In order to setup Intellij you should import our coding conventions, inspection profiles and set up the checkstyle plugin. The following files can be found in the https://github.com/spring-cloud/spring-cloud-build/tree/master/spring-cloud-build-tools[Spring Cloud Build] project.


└── src    ├── checkstyle    │   └── checkstyle-suppressions.xml <3>    └── main    └── resources    ├── checkstyle-header.txt <2>    ├── checkstyle.xml <1>    └── intellij       ├── IntellijProjectDefaults.xml <4>

      └── IntellijSpringBootJavaConventions.xml <5>

<1> Default Checkstyle rules <2> File header setup <3> Default suppression rules <4> Project defaults for Intellij that apply most of Checkstyle rules <5> Project style conventions for Intellij that apply most of Checkstyle rules

.Code style

image::https://raw.githubusercontent.com/spring-cloud/spring-cloud-build/{spring-cloud-build-branch}/docs/src/main/asciidoc/images/intellij-code-style.png[Code style]

Go to

Code style
. There click on the icon next to the
section. There, click on the
Import Scheme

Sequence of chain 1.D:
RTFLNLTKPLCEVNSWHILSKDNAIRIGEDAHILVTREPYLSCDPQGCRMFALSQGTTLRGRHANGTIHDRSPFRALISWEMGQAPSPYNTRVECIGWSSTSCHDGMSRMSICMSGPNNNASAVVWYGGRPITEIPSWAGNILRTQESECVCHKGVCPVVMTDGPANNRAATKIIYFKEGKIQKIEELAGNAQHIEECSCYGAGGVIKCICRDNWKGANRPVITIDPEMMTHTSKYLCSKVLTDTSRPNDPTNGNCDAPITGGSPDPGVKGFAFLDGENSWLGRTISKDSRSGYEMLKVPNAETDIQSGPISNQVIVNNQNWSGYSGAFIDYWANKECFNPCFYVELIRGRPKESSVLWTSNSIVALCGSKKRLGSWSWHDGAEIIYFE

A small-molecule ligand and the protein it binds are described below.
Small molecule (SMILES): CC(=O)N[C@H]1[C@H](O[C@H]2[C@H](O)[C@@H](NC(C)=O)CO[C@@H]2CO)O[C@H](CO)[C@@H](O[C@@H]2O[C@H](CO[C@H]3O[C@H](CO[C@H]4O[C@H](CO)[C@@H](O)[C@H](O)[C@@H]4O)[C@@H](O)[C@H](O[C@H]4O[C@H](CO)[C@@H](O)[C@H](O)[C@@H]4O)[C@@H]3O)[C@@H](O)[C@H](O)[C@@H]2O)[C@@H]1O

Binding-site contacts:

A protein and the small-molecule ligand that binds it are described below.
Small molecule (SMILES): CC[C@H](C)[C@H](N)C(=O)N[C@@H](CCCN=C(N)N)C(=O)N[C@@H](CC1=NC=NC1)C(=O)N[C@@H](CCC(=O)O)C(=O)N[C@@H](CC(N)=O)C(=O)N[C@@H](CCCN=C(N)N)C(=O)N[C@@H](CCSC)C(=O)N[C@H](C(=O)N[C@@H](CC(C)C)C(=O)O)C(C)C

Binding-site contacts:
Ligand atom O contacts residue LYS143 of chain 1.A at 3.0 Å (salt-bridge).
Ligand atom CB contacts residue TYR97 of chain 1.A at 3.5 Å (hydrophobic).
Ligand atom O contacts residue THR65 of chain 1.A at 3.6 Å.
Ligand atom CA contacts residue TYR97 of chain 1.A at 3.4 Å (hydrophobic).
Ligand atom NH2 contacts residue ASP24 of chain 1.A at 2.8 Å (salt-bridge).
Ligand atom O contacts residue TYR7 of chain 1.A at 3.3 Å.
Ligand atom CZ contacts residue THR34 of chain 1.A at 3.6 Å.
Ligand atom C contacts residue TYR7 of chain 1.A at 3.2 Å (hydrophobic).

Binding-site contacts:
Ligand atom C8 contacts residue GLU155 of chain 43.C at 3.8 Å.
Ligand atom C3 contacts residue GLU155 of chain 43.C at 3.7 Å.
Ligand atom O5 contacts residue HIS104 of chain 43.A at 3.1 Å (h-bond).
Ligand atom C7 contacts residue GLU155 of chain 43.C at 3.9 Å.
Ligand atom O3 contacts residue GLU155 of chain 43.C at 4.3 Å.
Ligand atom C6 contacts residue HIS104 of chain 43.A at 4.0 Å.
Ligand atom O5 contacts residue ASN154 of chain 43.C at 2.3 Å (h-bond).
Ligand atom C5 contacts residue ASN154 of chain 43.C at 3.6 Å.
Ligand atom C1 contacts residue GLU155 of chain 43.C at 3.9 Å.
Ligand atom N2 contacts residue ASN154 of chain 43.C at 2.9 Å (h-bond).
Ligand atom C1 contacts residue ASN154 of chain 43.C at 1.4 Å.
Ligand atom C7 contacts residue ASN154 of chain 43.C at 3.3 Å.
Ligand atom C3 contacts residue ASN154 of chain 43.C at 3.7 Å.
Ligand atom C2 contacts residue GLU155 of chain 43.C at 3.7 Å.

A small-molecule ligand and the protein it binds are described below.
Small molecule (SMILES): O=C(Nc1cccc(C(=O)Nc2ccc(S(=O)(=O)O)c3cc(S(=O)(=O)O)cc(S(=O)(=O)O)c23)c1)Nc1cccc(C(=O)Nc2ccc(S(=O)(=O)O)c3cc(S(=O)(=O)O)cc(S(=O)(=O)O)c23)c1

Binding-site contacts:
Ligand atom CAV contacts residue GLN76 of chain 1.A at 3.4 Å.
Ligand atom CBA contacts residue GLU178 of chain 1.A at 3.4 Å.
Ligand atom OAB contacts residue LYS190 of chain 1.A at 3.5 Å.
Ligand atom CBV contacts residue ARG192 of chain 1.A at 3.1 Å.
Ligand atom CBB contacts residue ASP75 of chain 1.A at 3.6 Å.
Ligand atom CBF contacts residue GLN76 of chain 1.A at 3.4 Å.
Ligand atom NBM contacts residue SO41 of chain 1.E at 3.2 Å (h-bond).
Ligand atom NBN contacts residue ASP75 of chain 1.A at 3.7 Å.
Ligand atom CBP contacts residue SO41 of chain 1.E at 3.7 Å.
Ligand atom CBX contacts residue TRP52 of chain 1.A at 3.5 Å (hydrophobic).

value and pick the
Intellij IDEA code style XML
option. Import the

.Inspection profiles

image::https://raw.githubusercontent.com/spring-cloud/spring-cloud-build/{spring-cloud-build-branch}/docs/src/main/asciidoc/images/intellij-inspections.png[Code style]

Go to

. There click on the icon next to the
section. There, click on the
Import Profile
and import the


To have Intellij work with Checkstyle, you have to install the

plugin. It's advisable to also install the
to automatically convert the JUnit assertions


Go to

Other settings
. There click on the
icon in the
Configuration file
section. There, you'll have to define where the checkstyle rules should be picked from. In the image above, we've picked the rules from the cloned Spring Cloud Build repository. However, you can point to the Spring Cloud Build's GitHub repository (e.g. for the
). We need to provide the following variables:
  • checkstyle.header.file
    - please point it to the Spring Cloud Build's,
    file either in your cloned repo or via the
  • checkstyle.suppressions.file
    - default suppressions. Please point it to the Spring Cloud Build's,
    file either in your cloned repo or via the
  • checkstyle.additional.suppressions.file
    - this variable corresponds to suppressions in your local project. E.g. you're working on
    . Then point to the
    folder. Example for
    would be:

IMPORTANT: Remember to set the

Scan Scope
All sources
since we apply checkstyle rules for production and test sources.